Last year, Washington made its third-straight trip to the NCAA Tournament, posting a 12-7-1 record on the season. The Huskies finished the year with five-straight shutouts--one shy of tying the school record--not allowing a goal over the final 486 minutes of the season. In the non-conference portion of the season, Washington defeated both teams which played in the NCAA Championship game, downing eventual national champion Maryland 2-0 in the season-opener, then beating #14 Akron 2-0 two weeks later. Clark coached a trio of Huskies who earned first time All-Pac-12 honors: seniors Kyle Coffee and Quentin Pearson and sophomore Blake Bodily. Overall, seven players earned all-conference recognition, matching the most in eight years. Coffee was selected in the second round of the MLS Superdraft by Real Salt Lake.
Before coming to Washington, Clark had one very successful season as the head coach at Creighton. The Blue Jays went 13-5-2 in 2010, advancing to the second round of the NCAA Tournament. In one season in Omaha, Clark coached five all-region players, two All-Americans and a semifinalist for the MAC Hermann Trophy while leading the team into the national rankings.
Clark began his head coaching career at Harvard, posting a 26-10-1 overall record during the 2008 and 2009 seasons while leading the Crimson to the NCAA Tournament both years. His overall and Ivy League winning percentage were both highest in the 101-year-history of Harvard men's soccer.
In 2009 Clark was named the NSCAA Northeast Region Coach of the Year after leading the Crimson to a 14-4-1 overall record and the Ivy League championship (5-1-1). Harvard earned the 10th seed in the NCAA Tournament and advanced to the third round for the first time since 1987. Clark's 2009 Harvard squad swept the Ivy League postseason player awards, as Missouri Athletic Club Hermann Trophy Finalist and NSCAA First-Team All-American Andre Akpan won Player of the Year honors and Brian Rogers earned Rookie of the Year.
Prior to his time at Harvard, Clark was an assistant coach at Notre Dame for two seasons, working under his father, head coach Bobby Clark. The Irish reached the quarterfinals of the NCAA Tournament in both of his seasons, compiling a 29-11-7 overall record. While at Notre Dame, he helped develop several top-notch players, including Joseph Lapira, the 2006 MAC Hermann Trophy winner and Soccer America Player of the Year. Additionally, two Irish players were named to the NSCAA Scholar All-America team.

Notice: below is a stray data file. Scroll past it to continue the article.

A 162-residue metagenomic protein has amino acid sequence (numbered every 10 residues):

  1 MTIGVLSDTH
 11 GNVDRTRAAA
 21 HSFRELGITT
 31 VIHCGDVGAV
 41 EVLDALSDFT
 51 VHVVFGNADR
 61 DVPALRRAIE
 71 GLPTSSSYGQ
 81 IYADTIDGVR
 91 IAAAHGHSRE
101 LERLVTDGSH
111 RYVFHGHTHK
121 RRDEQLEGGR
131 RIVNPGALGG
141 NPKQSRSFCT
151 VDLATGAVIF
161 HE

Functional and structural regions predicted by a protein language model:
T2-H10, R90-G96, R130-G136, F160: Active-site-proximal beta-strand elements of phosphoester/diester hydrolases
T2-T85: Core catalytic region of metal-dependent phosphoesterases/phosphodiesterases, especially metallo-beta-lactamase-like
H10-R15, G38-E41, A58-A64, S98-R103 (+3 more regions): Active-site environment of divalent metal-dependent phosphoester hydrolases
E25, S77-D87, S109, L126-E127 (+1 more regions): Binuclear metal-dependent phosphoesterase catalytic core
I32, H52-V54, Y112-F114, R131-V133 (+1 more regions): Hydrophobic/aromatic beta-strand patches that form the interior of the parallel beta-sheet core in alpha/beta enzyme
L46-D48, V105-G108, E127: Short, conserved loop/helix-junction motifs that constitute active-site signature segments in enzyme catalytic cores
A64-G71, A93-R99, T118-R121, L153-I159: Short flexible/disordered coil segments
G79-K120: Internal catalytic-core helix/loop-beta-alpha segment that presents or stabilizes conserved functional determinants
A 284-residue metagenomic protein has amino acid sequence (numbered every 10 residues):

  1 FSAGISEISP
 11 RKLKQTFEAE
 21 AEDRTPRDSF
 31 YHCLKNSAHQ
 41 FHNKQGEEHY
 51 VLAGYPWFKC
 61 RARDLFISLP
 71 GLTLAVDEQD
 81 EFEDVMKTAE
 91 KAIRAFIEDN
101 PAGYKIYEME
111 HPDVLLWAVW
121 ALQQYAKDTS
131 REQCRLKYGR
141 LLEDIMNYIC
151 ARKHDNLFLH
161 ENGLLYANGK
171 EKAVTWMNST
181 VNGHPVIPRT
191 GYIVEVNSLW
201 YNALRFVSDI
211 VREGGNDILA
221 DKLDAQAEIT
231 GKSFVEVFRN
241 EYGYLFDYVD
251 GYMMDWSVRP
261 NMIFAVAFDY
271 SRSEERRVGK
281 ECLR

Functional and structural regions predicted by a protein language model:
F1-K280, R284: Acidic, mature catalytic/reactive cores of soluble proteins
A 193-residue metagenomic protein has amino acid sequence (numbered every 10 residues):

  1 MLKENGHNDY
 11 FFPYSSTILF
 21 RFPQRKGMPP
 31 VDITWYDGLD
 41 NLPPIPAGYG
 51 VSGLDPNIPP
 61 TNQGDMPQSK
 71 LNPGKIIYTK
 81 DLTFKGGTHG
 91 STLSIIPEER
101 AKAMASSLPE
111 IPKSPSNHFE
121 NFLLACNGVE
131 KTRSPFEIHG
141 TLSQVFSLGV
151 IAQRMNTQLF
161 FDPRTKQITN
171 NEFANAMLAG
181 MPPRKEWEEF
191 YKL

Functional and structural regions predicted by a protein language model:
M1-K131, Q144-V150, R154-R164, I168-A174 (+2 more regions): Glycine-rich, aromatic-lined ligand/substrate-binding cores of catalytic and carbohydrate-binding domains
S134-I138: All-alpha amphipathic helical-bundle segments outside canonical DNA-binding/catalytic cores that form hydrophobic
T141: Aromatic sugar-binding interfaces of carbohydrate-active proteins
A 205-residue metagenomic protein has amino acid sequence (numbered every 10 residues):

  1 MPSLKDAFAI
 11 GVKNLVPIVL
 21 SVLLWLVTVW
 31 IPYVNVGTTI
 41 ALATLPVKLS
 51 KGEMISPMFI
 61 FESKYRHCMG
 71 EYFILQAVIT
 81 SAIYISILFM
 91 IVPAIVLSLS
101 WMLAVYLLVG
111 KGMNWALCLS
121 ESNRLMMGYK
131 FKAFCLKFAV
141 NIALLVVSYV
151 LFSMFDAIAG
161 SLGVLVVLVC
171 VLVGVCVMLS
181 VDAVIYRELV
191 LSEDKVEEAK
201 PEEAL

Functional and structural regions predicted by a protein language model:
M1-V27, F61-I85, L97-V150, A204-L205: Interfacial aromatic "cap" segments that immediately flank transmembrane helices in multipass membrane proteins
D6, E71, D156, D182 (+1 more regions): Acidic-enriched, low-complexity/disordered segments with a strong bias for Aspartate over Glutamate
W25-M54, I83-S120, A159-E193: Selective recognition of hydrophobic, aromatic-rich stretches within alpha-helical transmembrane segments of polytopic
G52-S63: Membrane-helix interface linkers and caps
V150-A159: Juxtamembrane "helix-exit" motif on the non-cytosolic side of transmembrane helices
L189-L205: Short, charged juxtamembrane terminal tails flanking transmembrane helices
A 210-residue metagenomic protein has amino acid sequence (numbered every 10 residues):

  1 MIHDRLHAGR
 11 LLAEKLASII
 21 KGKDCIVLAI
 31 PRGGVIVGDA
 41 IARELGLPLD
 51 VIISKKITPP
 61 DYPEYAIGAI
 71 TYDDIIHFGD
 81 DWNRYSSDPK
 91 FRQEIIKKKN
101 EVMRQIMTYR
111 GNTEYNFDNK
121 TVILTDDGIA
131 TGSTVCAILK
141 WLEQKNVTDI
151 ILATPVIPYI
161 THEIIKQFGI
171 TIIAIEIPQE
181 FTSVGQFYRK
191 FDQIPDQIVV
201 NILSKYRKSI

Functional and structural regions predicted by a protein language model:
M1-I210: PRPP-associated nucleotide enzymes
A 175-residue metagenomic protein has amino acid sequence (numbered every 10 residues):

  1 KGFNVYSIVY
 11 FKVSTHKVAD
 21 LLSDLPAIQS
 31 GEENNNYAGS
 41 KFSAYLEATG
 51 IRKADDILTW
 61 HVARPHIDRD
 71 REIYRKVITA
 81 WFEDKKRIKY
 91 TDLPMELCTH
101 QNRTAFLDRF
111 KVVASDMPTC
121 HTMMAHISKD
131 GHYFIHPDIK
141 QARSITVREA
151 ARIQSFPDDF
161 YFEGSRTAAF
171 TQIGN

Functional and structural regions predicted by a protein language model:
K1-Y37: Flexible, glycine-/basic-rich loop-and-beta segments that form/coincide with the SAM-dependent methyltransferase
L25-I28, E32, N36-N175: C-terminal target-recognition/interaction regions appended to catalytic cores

Before going to Notre Dame, Clark was an assistant coach at New Mexico for four seasons (2002-05). Under head coach Jeremy Fishbein, Clark helped the Lobos to unprecedented success, including a run to the 2005 NCAA National Championship match. Four players were drafted into MLS while Clark was at UNM and three of the four teams Clark worked with advanced to the NCAA Tournament. The Lobos posted a 61-16-8 record in his four seasons in Albuquerque.
As a player, Clark was a two-time All-American at Stanford, graduating in 1999. He played for his father, Bobby, from 1996 to 1998. As a senior in '98, he became the first first-team NCAA All-American in Cardinal men's soccer history, having earned second-team as a junior in 1997. He earned NSCAA All-Far West Region first-team honors in each of his three seasons. As a senior, he helped lead Stanford to its first NCAA Tournament victory and a spot in the NCAA Championship final. Clark began his college playing career at North Carolina, where he spent one season. Clark spent two seasons (1999-2000) with the San Jose Earthquakes after being selected in the second round of the MLS Draft. He was the first Cardinal player ever drafted by an MLS club. Clark was born in Aberdeen, Scotland and grew up in Hanover, N.H.
What They're Saying About Jamie Clark:
"I'm very pleased for the University of Washington. I know Jamie as a person and as a coach. He's had a great mentor in his father, Bobby. The Washington program is performing at a high level and under Jamie I believe it has a bright future."
- Sigi Schmid, Former Seattle Sounders FC head coach
"Jamie was a senior, team captain, great player, great leader. Jamie knows the game so well. His father, Bobby Clark, is one of the best coaches you could ever play for. Having played in both the college and professional game here in America, Jamie knows the type of player who will do well. He relates to players, he motivates players and he's a coach that guys want to play for. He's a great addition to the soccer community here in the Pacific Northwest."
- Taylor Graham, Former Seattle Sounders FC defender who was a teammate of Clark's at Stanford
"I thoroughly enjoyed playing for Jamie my last year at Harvard. He's a great coach, very knowledgeable and so wise for his age. Everyone enjoyed playing for him. He related very well to the players and understands the game from a tactical standpoint and definitely made people better. The UW will love him."
- Mike Fucito, Former San Jose Earthquakes FC midfielder who played for Clark at Harvard